and feel his velvety ears
And he stretches all four paws out stiff
I whisper I’m sorry but I don’t think he hears

He seems happy when he’s asleep
or fetching or resting or taking a swim
And never does the boy feel guilty
for a day spent alive, up to the end.

I’m learning from a dog
from the pain and redundancy
I’m finding surrender and grace
In and between my glass dreams abundantly

What would Monty do?
He would live anyway
sometimes life is like this
Every beginning the test of a day
For now the test is listening well
What does this pain have to say?
Maybe if I truly hear it
I’ll awaken and poof
It will go away

Mostly my prayer
Is it’s not all for nothing
Lying in bed all day
the ceiling whispers it’s something
bigger than you, and me, and podcasts and Netflix
something untouchable, but true, that will make Per Finks head fixed

I’m falling asleep
Good night
dream sweet

The Wait of the World

It’s almost 1 pm and I’m still in bed. I’ve eaten breakfast, drank coffee, taken all my medicine–but still everything feels so weak, heavy, and drained when I stand. The idea of going anywhere except the nearby living room couch feels daunting. But alas! These are how crash days go, and for whatever reason, the last 2 months have been a constant see-saw between crash-recover-die-come back to life—you know, the norm.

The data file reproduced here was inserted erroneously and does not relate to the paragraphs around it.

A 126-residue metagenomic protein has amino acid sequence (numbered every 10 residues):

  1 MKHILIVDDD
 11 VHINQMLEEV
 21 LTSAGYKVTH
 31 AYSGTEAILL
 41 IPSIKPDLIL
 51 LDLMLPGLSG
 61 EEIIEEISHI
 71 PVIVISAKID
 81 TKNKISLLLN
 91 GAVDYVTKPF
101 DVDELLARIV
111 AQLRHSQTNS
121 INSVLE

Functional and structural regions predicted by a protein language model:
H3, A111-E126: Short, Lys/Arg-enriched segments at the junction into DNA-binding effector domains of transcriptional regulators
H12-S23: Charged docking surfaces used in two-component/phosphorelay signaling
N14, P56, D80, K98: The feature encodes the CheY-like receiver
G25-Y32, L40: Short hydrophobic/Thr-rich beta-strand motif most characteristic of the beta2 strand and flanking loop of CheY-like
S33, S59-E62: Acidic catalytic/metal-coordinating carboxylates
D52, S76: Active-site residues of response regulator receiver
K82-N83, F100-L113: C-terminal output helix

Monty is laying on the cool tile floor, waiting. He’s half-asleep right under the middle of the door frame, his front half in my room, his back half in the hallway. So whenever I get going, he won’t miss the opportunity to try and get me outside. He’s pretty convincing, even on crash days. How can I resist this face?

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I mean REALLY